Friday, March 6, 2009

Six Weeks Home

It is hard to believe it has been 6 weeks today that we arrived home from Ethiopia. In some ways it feels like a few years (!) but in other ways, it could have been last week.

The kids are adjusting well, I think. My expectations, I'm sure, were much too high for these little people. The language is slowly coming, sinking in - I think - but somedays I wonder if we have made any progress at all. Luke (Mebratu) is embracing his American life much more than his sister. He corrects people who still try to call him Mebratu. While Tigist ignores the name 'Grace' when we call it. In time, I think she will accept it. I don't think she dislikes the actual name, I think it is more of what it represents, perhaps, a loss of who she was.

Tigist is such a complex little person. She rarely speaks, smiles and nods when appropriate but is very reserved. When Sophie used Tigist's former (Ethiopian) last name this week, Tigist firmly- with an edge of anger- corrected her saying, 'No! Tigist BROWN'. She was visibly upset and did not want to be called her former full name again.

I know that some day we will be able to discuss all of these things with her and begin to relate to her feelings more. But for now, there continues to be a very high wall between us that I can barely see over. So many days I wish I could say, 'We're so happy you're here! Are you sad? Do you miss Ethiopia? Do you feel like you fit in here? Do you miss your home?" Oh, there is so much we could talk about if we could just talk! Until then, we will wait for the words to come.


Peter and Nancy said...

Congratulations on reaching the 6-week mark! You're being so gentle and loving by letting your daughter adjust at her own pace -- I do think it's a good thing that she insists on the name 'Brown.' A hopeful sign of her claiming her new family, I think. God bless you all as you continue to get to know one another.
-- Nancy
P.S. We just started our second adoption from India. :o)

Ame said...

my parents were very abusive ... and then i married an abusive man. i've been through lots of therapy and have worked very hard to get past it all, yet there are still times when i just can't get past that wall.

she wants to be on the other side, but she cannot get there, yet.

here are some thoughts ... as always, sift through ... keep what applies and discard what doesn't.

you will have to be very real with her. she needs to know you are safe for her. when you're angry, be angry, appropriately. when you're sad, be sad. just be yourself. don't try to be super-mom to her face and fall apart behind her back. if she perceives that you're 'too good' for her, she'll back way off.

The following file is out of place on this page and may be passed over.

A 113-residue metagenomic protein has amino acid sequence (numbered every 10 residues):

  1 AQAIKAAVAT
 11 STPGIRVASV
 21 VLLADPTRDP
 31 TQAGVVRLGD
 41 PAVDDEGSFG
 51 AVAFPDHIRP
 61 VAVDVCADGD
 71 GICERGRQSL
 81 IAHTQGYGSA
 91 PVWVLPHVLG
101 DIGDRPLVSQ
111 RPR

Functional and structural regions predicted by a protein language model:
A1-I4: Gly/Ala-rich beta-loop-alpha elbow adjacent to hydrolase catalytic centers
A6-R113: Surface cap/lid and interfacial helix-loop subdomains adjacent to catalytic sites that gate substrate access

her walls will take time to come down ... one grain at a time. hopeflly the grains will come from the middle and bottom, and then one day, they will be so structurally unsound they will crumble.

i, too, was the oldest of four and had to care for my younger siblings a lot from a very, very young age. in a sense, you've probaby taken over her role ... and two women running the same home, well, you know.

it is difficult for her, if not impossible, to just be a kid without having to be will take time for her to feel like she and her siblings are safe enough that she can shed that part of her. and there may even be some jealousy that you can care for her siblings better than she could ... even though she is a child and you are an adult.

the pain of her life has been great. being a child whose brain is still developing, she has been forced to become an adult with a child's brain. trying to reason all that is impossible, but she cannot help but try. to function, she's probably developed coping mechanisms, and she doesn't know it. she doesn't understand how other kids can be so 'free' when she cannot. it's probably confusing for her.

there is a woman who adopted my girls and me several years ago, knowing my story. she lives in another state, which is a good thing for me. she just fell in love with us and wanted me to have a mom and my girls to have a mema. i told her right up front that i don't know how to do this and it would take time. she was way okay with that. sometimes i've been able to talk to her, others i've backed way off. but she's never changed ... and she's never 'chased' me. if she had chased me, i'd have run and never come back. i still have a difficult time with her sometimes. we can talk and have the most wonderful time, but there's still this place inside me that says, 'this far and no more.' she's patient and unburdened by all the stuff in my life, so she just waits. when i come to her, she's delighted. when i don't, she doesn't blink an eye. she prays for us all the time. my girls call her anytime they want. she accepts them as they are.

my fiance is also very patient with me. everytime he says, 'i'm here. i'm not going anywhere. i'll always be here,' and proves it to be true, another layer is dropped.

you know those garden mazes in those english castles that you sometimes see in movies ... and kids get lost in them? think of Grace as being in that maze and you being the clear, blue sky. you can see her, and she can see you, and you can easily pick her up out of her maze and put her at the end ... b/c you can see it all. but the reality is that she must find her way through by herself. the clouds will come, the storms will come, the seasons will change, but keep being her blue sky ... she will keep looking for you, needing you to be there for her, needing you to be unchanging, needing you to be what she will be unable to tell you or ask you to be ... stable, consistant, real, accepting, loving ... full of grace and mercy ... for her AND yourself.

i don't know if any of this applies or not. i just saw some of me in the words you wrote of her.

Karen said...

As always - I love to read your updates. I had a dream about you guys last night - that I was watching your kids so you could go to the doctor. I was tickling Luke and he was laughing and smiling so much! Henry was running around with big smiles in his pajama's!